Donald Trump's choice of Exxon Mobil Chief Executive Officer Rex Tillerson as his secretary of state is proof that his administration will take a new approach to U.S. policy toward Russia, as he hinted during the campaign. The dismay about that shift in the expert and intelligence community may be a good sign: The same experts and spies have led the Obama administration into a series of missteps that have embarrassed the U.S. and helped advance President Vladimir Putin's agenda.

Tillerson is an old Russia hand but not in the sense the U.S. foreign policy community would attach to that phrase. Although the Texan doesn't hold a degree in Russian studies or even speak the language, his stint at the Russian division of Exxon Mobil helped propel him to the company's top management. He is behind the revival of the Sakhalin project, started in the mid-1990s as a production-sharing agreement, though it was stalled when the Russian government expressed doubts about the format.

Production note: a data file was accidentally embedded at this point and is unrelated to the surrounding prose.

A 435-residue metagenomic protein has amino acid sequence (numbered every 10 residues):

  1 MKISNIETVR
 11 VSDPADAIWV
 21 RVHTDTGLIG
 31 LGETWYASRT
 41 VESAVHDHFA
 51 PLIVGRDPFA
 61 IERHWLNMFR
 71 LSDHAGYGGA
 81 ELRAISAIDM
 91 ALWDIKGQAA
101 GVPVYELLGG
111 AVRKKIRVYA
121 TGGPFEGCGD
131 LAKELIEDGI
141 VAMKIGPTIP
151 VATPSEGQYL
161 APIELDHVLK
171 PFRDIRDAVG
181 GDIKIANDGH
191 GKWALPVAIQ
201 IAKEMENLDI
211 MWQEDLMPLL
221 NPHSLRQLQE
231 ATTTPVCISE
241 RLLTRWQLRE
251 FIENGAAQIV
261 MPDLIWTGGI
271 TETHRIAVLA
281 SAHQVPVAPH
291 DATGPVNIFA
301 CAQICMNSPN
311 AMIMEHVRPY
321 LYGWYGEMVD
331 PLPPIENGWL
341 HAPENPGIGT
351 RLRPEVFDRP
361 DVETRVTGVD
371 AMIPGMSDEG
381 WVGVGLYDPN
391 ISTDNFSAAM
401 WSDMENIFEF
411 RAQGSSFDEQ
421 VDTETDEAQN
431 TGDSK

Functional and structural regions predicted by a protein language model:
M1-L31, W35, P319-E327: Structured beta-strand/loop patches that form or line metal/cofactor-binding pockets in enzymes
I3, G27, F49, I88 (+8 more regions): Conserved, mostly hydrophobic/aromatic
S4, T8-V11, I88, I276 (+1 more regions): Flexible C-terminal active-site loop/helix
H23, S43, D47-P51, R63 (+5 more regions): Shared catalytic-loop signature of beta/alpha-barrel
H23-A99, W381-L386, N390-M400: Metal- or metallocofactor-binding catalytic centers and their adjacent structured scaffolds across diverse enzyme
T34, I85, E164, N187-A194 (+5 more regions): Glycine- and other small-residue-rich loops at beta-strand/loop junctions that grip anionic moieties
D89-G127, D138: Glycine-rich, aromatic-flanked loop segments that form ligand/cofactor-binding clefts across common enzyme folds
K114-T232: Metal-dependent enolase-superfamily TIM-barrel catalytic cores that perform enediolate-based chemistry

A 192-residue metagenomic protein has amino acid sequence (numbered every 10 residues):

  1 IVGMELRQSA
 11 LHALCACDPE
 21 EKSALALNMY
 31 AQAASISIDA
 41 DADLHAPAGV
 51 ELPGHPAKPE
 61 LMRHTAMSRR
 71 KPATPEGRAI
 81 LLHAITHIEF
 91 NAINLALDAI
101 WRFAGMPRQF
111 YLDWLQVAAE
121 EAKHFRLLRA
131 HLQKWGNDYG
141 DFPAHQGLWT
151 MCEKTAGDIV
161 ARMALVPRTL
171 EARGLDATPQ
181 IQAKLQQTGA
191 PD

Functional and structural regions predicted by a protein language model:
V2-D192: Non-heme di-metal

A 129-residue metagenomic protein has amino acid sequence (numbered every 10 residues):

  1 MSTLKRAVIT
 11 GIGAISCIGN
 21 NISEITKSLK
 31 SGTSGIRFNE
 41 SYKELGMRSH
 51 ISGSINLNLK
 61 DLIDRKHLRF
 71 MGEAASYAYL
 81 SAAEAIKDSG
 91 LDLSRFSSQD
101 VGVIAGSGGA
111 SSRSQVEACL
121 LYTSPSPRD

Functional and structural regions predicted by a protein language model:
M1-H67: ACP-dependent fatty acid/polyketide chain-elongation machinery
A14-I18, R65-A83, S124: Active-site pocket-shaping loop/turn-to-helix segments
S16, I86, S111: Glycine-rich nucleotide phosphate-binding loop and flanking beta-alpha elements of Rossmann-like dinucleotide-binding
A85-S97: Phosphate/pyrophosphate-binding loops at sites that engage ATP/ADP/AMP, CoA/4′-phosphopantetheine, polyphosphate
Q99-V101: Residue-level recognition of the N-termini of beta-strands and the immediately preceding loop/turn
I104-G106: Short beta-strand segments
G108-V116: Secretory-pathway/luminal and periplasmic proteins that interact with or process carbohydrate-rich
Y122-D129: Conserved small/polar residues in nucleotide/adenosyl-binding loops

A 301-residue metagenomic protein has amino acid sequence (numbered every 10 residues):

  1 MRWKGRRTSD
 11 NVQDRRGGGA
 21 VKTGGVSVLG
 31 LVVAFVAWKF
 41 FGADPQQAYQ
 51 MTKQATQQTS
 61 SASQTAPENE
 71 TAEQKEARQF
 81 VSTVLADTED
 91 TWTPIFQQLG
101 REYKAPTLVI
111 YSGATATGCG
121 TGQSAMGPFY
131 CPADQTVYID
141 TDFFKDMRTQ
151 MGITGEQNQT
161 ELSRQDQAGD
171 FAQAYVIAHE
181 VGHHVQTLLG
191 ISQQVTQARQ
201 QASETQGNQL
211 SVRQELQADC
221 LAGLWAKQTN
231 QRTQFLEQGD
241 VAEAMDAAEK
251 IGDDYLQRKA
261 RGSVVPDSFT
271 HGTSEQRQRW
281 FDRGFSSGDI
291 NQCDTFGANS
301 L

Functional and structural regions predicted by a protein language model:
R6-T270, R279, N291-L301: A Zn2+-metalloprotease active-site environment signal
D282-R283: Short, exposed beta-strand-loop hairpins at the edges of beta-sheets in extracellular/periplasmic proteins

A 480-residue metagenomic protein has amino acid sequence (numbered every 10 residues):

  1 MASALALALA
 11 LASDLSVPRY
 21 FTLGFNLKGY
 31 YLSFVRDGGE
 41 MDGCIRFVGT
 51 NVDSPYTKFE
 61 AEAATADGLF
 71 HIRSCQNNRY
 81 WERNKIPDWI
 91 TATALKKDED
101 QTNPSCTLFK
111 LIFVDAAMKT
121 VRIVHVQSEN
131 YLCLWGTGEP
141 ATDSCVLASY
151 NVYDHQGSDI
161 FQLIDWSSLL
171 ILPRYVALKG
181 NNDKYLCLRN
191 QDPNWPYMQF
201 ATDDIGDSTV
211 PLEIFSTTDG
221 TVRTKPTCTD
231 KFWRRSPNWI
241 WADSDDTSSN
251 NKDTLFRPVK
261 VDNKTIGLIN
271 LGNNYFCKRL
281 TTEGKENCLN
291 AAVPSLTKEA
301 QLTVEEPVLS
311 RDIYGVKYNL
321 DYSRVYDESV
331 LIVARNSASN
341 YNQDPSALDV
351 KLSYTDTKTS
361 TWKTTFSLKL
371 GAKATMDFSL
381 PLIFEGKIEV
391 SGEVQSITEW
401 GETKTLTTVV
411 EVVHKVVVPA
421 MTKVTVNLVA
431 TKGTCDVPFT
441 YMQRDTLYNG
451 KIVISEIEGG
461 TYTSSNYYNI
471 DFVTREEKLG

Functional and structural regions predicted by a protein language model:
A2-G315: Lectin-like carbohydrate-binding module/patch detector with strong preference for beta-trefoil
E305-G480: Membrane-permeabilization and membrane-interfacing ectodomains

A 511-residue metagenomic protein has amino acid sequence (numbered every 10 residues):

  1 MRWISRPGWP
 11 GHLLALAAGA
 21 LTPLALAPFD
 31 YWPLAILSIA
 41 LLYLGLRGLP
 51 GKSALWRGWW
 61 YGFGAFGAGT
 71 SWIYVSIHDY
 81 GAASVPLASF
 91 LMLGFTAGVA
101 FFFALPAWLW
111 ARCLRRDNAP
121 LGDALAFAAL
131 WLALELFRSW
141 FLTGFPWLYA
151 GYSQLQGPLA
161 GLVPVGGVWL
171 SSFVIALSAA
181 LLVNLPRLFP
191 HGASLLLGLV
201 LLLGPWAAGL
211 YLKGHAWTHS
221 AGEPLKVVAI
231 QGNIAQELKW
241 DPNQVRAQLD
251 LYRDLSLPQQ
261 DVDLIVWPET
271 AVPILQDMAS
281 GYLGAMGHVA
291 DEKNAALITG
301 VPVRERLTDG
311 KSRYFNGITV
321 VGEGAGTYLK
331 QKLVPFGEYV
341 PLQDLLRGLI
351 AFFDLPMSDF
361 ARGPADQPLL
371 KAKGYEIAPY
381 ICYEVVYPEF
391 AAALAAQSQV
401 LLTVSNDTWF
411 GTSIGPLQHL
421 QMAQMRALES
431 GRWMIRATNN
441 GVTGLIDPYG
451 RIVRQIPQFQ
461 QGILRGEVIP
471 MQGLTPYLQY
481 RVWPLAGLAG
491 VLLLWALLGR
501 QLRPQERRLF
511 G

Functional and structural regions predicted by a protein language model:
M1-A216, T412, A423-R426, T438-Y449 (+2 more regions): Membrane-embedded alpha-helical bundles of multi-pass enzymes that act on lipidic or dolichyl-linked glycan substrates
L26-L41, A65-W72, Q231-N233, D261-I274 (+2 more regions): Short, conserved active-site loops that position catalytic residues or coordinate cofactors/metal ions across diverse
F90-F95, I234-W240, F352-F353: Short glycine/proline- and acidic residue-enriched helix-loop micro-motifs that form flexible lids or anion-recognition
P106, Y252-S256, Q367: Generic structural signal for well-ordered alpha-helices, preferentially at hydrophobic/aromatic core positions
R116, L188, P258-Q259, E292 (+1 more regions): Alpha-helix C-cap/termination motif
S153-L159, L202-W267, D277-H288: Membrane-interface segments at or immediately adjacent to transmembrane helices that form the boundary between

He is also behind the more recent cooperation with Rosneft, the state-controlled oil company. These highlights of Tillerson's career brought him into contact with Putin's inner circle and he was awarded the Order of Friendship by the Russian president himself when Putin had few American friends.